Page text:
Eons ago, down in the southernmost reaches of what is now Chile, a child stepped in a patch of mud. Unless kids have changed a lot since ancient times, this was probably not a remarkable event.
But last month, as a team of scientists scoured this site - known as Monte Verde - that small footprint began to take on an enormous significance.
After 20 years of excavation and carbon dating, and a firsthand inspection last month by some of his most skeptical colleagues, University of Kentucky archaeologist Tom Dillehay has established that Monte Verde is the oldest known human settlement in the Americas.
Not only is this small encampment of about 25 inhabitants 13 centuries older than any other known American settlement, its discovery near the continent's southern tip negates nearly 60 years of scientific consensus.
Previously, archaeologists believed the first Americans arrived here by crossing a now-submerged land bridge at Alaska's Bering Strait about 11,200 years ago. The estimated age of the Monte Verde site, about 12,500 years, renders that theory obsolete.
It's the kind of discovery that will color the work of researchers for years to come. "Once you have a new benchmark in science," says Dena Dincauze, a University of Massachusetts anthropologist, "you have to attach it to everything else."
Indeed, that's what happened in the 1930s when archaeologists unearthed human tools with a distinctive fluted point at a site in northeast New Mexico. In subsequent years, researchers discovered similar "Clovis" tools in several digs throughout North America, concluding that a single tribe of nomads crossed the Bering Strait at one time and peopled the entire continent.
The Monte Verde discovery directly challenges that theory and reopens the debate about when and how the Americas were colonized. Some scientists argue that early peoples may have sailed across the Pacific Ocean or crossed the Bering Strait and migrated down the coast. Another theory says that the strait was crossed, but far earlier than once thought. It has been proved that the strait was traversable for a brief time about 20,000 years ago.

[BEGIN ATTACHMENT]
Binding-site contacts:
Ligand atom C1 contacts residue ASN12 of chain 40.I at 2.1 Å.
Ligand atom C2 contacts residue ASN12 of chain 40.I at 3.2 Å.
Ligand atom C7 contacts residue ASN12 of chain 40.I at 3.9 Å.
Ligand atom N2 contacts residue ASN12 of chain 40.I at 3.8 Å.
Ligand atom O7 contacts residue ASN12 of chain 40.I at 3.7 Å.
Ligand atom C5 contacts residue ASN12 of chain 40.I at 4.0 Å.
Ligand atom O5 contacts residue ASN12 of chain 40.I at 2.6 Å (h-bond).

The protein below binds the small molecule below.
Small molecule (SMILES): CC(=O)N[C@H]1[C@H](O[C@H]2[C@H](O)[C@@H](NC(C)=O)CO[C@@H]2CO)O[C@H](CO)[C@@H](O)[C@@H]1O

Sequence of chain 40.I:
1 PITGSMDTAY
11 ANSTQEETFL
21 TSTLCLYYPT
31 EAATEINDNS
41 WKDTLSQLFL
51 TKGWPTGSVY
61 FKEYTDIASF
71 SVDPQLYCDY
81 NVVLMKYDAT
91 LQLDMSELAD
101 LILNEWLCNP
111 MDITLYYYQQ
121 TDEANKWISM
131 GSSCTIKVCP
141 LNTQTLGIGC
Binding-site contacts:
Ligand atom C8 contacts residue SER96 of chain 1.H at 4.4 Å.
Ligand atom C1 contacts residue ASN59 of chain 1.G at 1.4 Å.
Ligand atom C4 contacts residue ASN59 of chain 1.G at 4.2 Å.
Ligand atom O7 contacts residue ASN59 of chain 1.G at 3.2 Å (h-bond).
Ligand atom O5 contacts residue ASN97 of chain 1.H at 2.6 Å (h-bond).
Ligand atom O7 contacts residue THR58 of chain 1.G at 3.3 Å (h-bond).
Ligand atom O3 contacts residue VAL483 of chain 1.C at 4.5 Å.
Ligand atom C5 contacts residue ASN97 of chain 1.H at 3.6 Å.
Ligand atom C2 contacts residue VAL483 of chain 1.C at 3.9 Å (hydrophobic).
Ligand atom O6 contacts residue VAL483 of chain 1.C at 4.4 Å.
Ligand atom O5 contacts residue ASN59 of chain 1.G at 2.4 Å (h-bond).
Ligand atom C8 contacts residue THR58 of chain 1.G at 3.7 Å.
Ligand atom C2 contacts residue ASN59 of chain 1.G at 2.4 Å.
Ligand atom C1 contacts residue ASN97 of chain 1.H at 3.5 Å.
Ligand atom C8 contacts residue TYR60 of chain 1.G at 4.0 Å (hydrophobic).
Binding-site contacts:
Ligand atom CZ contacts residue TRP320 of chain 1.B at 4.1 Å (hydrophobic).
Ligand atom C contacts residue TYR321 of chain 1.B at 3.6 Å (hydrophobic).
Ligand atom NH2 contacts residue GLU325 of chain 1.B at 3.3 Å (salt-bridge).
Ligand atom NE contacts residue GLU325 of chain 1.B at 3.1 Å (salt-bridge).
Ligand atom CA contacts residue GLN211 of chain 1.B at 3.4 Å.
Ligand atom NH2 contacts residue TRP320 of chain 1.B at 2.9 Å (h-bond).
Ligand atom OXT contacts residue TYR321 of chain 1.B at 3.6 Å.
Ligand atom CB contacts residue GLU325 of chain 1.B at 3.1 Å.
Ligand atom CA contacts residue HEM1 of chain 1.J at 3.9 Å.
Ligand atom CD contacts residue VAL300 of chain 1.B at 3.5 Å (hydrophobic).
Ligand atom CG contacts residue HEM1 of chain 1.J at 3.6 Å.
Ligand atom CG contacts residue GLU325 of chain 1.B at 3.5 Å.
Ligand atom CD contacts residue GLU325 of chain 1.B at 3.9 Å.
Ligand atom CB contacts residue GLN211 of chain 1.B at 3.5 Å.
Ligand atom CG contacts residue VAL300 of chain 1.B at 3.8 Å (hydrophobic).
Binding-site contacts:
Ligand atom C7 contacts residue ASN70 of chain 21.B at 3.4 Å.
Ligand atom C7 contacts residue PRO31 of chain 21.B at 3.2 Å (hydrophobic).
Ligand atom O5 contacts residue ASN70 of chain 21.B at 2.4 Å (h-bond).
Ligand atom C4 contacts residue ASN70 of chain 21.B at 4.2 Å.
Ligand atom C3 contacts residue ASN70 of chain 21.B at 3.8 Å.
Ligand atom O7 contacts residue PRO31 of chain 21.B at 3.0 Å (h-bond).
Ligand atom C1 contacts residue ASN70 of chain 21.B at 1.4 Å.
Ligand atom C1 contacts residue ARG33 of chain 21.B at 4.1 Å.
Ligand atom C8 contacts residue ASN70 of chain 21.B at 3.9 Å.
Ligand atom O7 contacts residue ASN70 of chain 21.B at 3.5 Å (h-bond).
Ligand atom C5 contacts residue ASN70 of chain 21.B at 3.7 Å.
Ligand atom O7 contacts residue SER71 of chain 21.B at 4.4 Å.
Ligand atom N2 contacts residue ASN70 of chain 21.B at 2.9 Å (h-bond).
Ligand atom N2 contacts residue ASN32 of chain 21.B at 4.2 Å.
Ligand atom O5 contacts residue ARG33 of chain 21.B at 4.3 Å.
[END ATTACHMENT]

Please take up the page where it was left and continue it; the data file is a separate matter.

Monte Verde also adds a few new daubs to the scientific portrait of the first American colonists. The Chilean site, located about 500 miles south of Santiago, was immaculately preserved by chance when a nearby stream backed up and submerged the encampment in a peat bog.
Although there were no Clovis tools found here, the site contains some artifacts never before seen at an early American site: remnants of hide-covered huts, bits of rope, a chunk of mastodon meat, digging sticks, finely crafted tools of bone and tusk, clumps of seaweed used as medicine, and the now-famous footprint.
In addition, Dr. Dillehay says he has found another set of human-like artifacts at a deeper level that he believes could be as old as 33,000 years. If this discovery can be verified, he says, it might suggest that the continent was once home to an entirely separate species of early humans.
Still, some experts say that Monte Verde's ultimate relevance will depend on how much corroborating evidence is unearthed in years to come. "It's pretty clear now that at a fairly early point in time, two different groups of people existed on the continent," says Vance Haynes, an anthropologist at the University of Arizona. "It's a significant discovery, but we'll look back on it with even more favor as more sites are found."